So what does a girl do after finishing the draft of a novel? My garden needed weeding, my house needed hovering and my office need sorting. So I painted the outside of my house.
This is not quite a daunting as it sounds. I live in a stone cottage that has only one upstairs room, which is a tiny ‘crog’ loft under the eaves where I do my writing, so most of it can be reached without even the help of my little stepladder. But I’m still a woman in my mid-fifties, who’s not supposed to embark on such a thing.
The thing about writers is that we are creative, used to thinking outside the box, forever coming up with solutions, and as bone-headedly, do-or-die stubborn as they come, or we’d have given up years ago. Besides, there was a cheap offer of masonary paint in a local store, and the existing colour was too dark and doing my head in. Anyhow, it wouldn’t look good in publicity photos, so it was really to do with writing. Unlike cleaning the bathroom and tackling the filing, of course.
The paint was delivered, mixed with a darker colour to give it a bit more warmth, and I began. A bit at a time, pausing for dog walks and lots of cups of tea and the odd piece of cake, naturally. I brushed down the walls but didn’t do masses of preparation. I was aiming for the overall effect, not perfection. You see, my cottage doesn’t do perfection. As the brush swept over the rendering, I thought quite a bit about the people who built my cottage in the 1840s or so. It was originally a row of quarrymen’s houses. Six of them in all, along a slate-paved little street. One has been knocked down, and of the five remaining, three have made one house, and my cottage is two knocked into one. My living room (large but not huge) is one entire cottage. As late as the 1960s, there were no bathrooms, not even running water, but a standpipe for each cottage and a toilet at the bottom of the garden. The gardens were long strips, not for pleasure but to grow as much as the families could on the thin soil to supplement their earnings. True subsistence.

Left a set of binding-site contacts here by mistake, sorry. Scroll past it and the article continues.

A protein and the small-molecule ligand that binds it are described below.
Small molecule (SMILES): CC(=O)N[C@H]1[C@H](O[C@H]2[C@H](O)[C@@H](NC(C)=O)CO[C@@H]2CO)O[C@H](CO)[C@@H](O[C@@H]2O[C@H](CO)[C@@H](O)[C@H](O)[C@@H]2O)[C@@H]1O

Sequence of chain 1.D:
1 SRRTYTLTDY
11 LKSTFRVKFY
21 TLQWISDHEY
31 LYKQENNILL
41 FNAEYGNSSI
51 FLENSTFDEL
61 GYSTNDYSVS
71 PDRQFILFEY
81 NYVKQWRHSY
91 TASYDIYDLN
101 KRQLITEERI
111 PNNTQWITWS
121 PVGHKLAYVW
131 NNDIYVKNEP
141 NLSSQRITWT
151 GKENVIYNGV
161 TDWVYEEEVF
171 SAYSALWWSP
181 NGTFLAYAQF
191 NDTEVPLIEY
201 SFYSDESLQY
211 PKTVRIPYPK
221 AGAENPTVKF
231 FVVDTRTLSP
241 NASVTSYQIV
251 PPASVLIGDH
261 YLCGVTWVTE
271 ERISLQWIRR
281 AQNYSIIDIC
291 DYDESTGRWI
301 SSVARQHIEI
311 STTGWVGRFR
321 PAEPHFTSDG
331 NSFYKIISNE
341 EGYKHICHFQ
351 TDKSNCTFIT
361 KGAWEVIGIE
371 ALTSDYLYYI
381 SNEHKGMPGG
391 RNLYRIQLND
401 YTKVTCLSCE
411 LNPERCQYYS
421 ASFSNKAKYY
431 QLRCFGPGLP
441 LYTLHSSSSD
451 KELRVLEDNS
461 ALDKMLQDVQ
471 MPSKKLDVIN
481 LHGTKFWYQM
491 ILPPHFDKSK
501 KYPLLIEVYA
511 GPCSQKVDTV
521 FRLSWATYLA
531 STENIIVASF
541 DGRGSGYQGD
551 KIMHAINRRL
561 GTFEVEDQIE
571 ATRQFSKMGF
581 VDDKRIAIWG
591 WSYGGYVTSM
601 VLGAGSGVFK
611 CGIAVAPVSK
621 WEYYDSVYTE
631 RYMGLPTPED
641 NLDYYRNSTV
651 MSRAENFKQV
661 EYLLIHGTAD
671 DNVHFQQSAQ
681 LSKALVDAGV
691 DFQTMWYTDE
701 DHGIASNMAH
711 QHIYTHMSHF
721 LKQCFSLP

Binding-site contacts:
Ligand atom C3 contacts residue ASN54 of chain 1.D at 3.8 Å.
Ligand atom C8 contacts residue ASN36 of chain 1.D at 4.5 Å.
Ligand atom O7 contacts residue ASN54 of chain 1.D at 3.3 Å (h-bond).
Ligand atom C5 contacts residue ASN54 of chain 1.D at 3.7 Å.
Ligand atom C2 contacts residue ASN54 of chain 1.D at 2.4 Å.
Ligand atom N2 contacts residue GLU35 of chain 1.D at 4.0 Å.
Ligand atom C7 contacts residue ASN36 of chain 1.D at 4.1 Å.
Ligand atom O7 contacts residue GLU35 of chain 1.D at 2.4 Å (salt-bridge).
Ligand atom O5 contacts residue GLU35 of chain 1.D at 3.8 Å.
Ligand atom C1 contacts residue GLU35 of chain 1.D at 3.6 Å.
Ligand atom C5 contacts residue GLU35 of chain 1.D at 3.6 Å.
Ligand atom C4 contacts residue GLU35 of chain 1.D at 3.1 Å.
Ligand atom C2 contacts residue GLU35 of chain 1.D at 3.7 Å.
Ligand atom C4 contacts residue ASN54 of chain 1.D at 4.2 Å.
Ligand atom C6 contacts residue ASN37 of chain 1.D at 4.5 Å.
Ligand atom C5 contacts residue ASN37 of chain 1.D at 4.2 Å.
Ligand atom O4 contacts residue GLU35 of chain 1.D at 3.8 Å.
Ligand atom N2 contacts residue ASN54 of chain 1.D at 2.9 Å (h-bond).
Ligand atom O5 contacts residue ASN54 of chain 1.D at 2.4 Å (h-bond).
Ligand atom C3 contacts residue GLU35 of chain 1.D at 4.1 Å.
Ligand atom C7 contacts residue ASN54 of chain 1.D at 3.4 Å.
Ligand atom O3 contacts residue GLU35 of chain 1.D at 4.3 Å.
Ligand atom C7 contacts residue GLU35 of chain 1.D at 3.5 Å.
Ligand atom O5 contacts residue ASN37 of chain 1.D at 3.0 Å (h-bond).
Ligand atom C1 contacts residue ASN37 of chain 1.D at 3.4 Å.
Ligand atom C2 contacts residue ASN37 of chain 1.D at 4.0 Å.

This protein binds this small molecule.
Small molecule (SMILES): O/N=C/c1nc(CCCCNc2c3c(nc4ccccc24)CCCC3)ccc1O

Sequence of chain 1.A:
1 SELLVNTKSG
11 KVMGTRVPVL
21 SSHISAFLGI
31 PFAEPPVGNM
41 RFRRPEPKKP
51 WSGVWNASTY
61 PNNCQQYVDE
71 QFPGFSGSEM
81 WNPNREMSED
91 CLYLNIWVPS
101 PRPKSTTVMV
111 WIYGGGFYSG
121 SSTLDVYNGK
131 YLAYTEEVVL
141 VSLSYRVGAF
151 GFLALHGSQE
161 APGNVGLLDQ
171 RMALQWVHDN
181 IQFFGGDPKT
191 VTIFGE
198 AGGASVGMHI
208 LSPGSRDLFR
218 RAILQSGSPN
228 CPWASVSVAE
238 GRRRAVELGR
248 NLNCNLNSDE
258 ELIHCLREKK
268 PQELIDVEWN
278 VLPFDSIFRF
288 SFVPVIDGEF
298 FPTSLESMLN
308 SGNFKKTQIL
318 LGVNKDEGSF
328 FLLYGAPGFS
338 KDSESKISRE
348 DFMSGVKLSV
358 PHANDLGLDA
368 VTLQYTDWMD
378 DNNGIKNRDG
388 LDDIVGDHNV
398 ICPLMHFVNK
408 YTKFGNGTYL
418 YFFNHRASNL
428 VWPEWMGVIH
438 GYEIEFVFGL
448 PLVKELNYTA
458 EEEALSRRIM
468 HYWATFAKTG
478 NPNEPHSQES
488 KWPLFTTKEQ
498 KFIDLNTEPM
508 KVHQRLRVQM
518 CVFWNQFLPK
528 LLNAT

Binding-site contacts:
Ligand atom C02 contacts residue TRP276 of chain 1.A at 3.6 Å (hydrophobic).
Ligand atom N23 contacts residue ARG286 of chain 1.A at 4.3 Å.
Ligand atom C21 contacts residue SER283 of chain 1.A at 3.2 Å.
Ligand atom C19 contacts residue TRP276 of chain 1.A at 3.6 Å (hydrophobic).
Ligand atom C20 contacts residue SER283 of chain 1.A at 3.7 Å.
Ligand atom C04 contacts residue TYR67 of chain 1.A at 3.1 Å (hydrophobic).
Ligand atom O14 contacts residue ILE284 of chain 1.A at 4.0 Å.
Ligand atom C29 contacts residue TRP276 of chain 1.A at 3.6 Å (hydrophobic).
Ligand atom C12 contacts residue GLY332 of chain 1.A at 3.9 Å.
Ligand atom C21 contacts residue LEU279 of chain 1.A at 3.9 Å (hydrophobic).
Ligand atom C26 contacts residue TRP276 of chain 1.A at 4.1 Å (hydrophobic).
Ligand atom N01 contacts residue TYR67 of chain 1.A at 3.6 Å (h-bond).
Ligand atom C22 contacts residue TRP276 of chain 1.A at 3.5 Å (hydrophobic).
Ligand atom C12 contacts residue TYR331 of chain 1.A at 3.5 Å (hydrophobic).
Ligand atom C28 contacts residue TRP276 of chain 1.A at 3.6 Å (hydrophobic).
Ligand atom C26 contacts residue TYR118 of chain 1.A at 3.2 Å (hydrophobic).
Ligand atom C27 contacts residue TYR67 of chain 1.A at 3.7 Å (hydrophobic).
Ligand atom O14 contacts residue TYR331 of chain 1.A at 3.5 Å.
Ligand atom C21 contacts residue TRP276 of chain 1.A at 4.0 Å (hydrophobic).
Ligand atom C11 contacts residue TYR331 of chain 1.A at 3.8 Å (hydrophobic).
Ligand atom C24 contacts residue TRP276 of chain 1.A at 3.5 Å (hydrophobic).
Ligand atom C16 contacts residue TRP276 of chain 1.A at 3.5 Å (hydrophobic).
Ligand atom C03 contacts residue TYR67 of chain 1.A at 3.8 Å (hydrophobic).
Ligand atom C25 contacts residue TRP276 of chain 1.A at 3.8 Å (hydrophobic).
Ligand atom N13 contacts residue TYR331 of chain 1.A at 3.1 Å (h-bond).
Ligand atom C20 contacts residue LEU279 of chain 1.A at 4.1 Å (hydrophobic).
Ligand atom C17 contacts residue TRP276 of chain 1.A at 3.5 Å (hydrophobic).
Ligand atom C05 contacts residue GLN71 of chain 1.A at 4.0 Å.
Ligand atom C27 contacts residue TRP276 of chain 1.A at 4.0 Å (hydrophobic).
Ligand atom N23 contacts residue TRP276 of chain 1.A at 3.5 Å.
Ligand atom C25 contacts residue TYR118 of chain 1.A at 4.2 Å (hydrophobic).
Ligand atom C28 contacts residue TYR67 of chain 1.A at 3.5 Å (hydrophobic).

The thick walls of my cottage are built of stone because it was the material at hand. And free. The fact that I could reach to the eaves from the ground is down to that being just enough height for a room. No scaffolding. So in the same spirit, when it came to the one bit I couldn’t reach, I tied two brooms together with a paintbrush on the end. Not perfect, but it worked.
I had a whale of a time painting my house. I proved to myself I could do it and the colour sets off my beloved garden to perfection. My house will never be picture-postcard pretty, but I like it like that. The best thing about it was seeing the transformation in front of my eyes. It’s so hard to see the finished product when writing a book. You go over it again and again, and then again, trying to achieve something that you are never quite sure is there, and your readers are going to see in quite a different light in any case. By the time you finish the edits and the copy edits you never want to see the wretched again, and are already thinking of the next book. Of course you fall in love with it all over again when it appears gleaming and new in your hot little hands. But if you are like me, the first thought is – blimey, did I do that? Can I ever do it again? Supposing they all hate it? Can I run away now?
When I’d finished painting my house, I just sat and looked at it. It wasn’t perfect, there are still bits to be done, but it looked wonderful. All ready for garden parties. And that huge boost of satisfaction sent me back with renewed enthusiasm to the next lot of edits.
So here’s to everyone who built and lived in my little cottage over the past 150 years or so, creatively making the most of what little they had. You’ve given me my mojo back, my friends.
Mind you, if you don’t mind, Wisteria might be a bit grand, but I am considering planting Virginia Creeper any time now…. 🙂